His newest book project is entitled Who Will Be a Witness?: Igniting Activism for God’s Justice, Love, and Deliverance and will be published September 1, 2020. Who Will Be A Witness? invites the church to liberate its centuries long captivity to supremacist practices, and to expand its restricted political imagination in view of Jesus’ messianic reign. The book guides disciples of Jesus into joining God’s delivering presence through scriptural reasoning, historical reflection, practical theology for congregational life, social change theory, and the Christian call to love our neighbor. It is written for congregations, leaders, and students that understand that pursuing God’s justice goes way beyond waiting around for electoral seasons to come around. It is about the ongoing vocation of the Church right now, at the grassroots level, seeking after the wellbeing of their neighbors through faithful, strategic, and concrete action.
Drew recently joined the Inverse Podcast team serving as a cohost along with Australian peace activist Jarrod Mckenna. Together they interview interesting people and explore how scripture can turn our ethical imagination and the violent and unjust systems of our world upside-down, which contrasts with interpreting the Bible as a tool for the status quo.
Dr. Drew Hart was the recipient of bcmPEACE’s 2017 Peacemaker Award, a 2019 W.E.B. Dubois Award from a Disciples of Christ congregation, and in October 2019, Dr. Hart was chosen as Elizabethtown College’s 2019 Peace Fellow. Each award recognized him for his local and national justice work and public theology. You can find Drew Hart on Twitter and Facebook, or you can catch him as he travels and speaks regularly across the country to colleges, conferences, and churches. Drew and Renee, and their three boys (Micah, Dietrich, and Vincent) live in Harrisburg, PA and attend Harrisburg First Church of the Brethren.
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4 thoughts on “Pastor Encourages Members to Bring Guns to Church…”
Well, I could say that this pastor is in the flesh. Our war is with principalities and powers in the spirit. “My house shall be a house of prayer”.
Praise the Lord and pass the ammunition!
I remember hearing that expression as I was growing up because I was not born too far behind the greatest generation coming home from WWII.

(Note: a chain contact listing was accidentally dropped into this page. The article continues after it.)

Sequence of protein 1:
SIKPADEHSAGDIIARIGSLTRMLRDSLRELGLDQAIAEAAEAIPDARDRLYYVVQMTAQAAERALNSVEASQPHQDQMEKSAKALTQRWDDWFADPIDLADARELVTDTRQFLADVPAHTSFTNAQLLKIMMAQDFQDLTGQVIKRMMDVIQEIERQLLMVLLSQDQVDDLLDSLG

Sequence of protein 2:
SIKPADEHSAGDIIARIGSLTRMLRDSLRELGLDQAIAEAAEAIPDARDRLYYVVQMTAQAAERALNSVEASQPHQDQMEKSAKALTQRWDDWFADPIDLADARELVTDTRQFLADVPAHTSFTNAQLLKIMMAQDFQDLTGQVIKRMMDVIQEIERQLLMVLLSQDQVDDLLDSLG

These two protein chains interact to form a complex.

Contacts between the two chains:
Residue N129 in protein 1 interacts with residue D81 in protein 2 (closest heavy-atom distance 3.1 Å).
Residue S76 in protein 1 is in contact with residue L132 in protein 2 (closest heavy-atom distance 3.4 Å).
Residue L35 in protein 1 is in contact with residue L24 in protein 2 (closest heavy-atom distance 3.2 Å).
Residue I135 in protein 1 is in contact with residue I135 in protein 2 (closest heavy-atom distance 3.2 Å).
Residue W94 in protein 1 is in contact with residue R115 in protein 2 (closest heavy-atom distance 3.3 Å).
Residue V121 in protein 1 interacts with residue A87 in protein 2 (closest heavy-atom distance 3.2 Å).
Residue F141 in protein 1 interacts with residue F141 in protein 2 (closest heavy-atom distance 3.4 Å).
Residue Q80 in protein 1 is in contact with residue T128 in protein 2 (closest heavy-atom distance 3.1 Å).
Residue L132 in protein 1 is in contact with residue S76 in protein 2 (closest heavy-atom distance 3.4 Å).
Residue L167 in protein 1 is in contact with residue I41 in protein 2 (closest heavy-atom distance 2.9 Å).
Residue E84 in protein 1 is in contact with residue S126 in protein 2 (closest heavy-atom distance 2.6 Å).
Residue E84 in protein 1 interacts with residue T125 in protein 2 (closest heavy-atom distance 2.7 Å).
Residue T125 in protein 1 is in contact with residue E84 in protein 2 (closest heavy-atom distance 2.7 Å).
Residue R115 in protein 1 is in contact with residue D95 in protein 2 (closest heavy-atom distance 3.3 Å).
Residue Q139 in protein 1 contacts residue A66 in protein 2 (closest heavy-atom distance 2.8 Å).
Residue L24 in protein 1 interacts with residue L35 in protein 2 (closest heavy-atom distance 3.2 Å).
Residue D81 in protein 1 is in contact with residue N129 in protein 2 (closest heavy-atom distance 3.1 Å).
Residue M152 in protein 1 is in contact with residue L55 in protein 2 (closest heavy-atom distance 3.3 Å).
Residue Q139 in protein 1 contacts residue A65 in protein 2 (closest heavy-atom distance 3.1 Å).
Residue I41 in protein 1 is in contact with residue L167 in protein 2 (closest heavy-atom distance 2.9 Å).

It was not said with blood lust – but rather – just matter of fact because of a situation that created the need to bear arms at that time.
When I went on the Civil Rights bus tour – I had one thing that I pondered more than any other – Is non-violence correct for EVERY situation? If the answer is that there are situations where war is necessary – should we then bear arms as a matter of course and simply treat them as another tool we (may need to) use in life?
I happen to think so.
And with that said – I don’t actually think it was a good idea for this pastor to do what he did. I realize it was probably just in response to the fight most of us expect to be waged on legitimate gun owners by the powers that be.
The issue, as you suggested is this apparent marriage between patriotism and Christianity. The reality is gun rights is a matter of cultural Christianity non biblical Christianity.
Also, I question the usage of the phrase “birth of our nation,”. I think more tactful words should have been used.
While, I am assuming I disagree with the Pastor’s perspective – though I do believe in some Gun Ownership -, I do appreciate having a Gun-Safety session. Regardless of one’s belief about guns, people carry them. Modeling and teaching responsibility is important for the church to do in any situation. And, I do recognize that although this event is in the church building it is on a Saturday.
It has been while since I’ve been on your blog, we have similar tastes in themes.
Sometimes it’s much easier to add to the message than it is to change it. I think that’s what John had in mind when he wrote, “18 I testify to everyone who hears the words of the prophecy of this book: if anyone adds to them, God will add to him the plagues which are written in this book;”
I guess what I’m saying is some things have a place in church but a GLOCK 37 .45 G.A.P… probably not.
Does that make sense?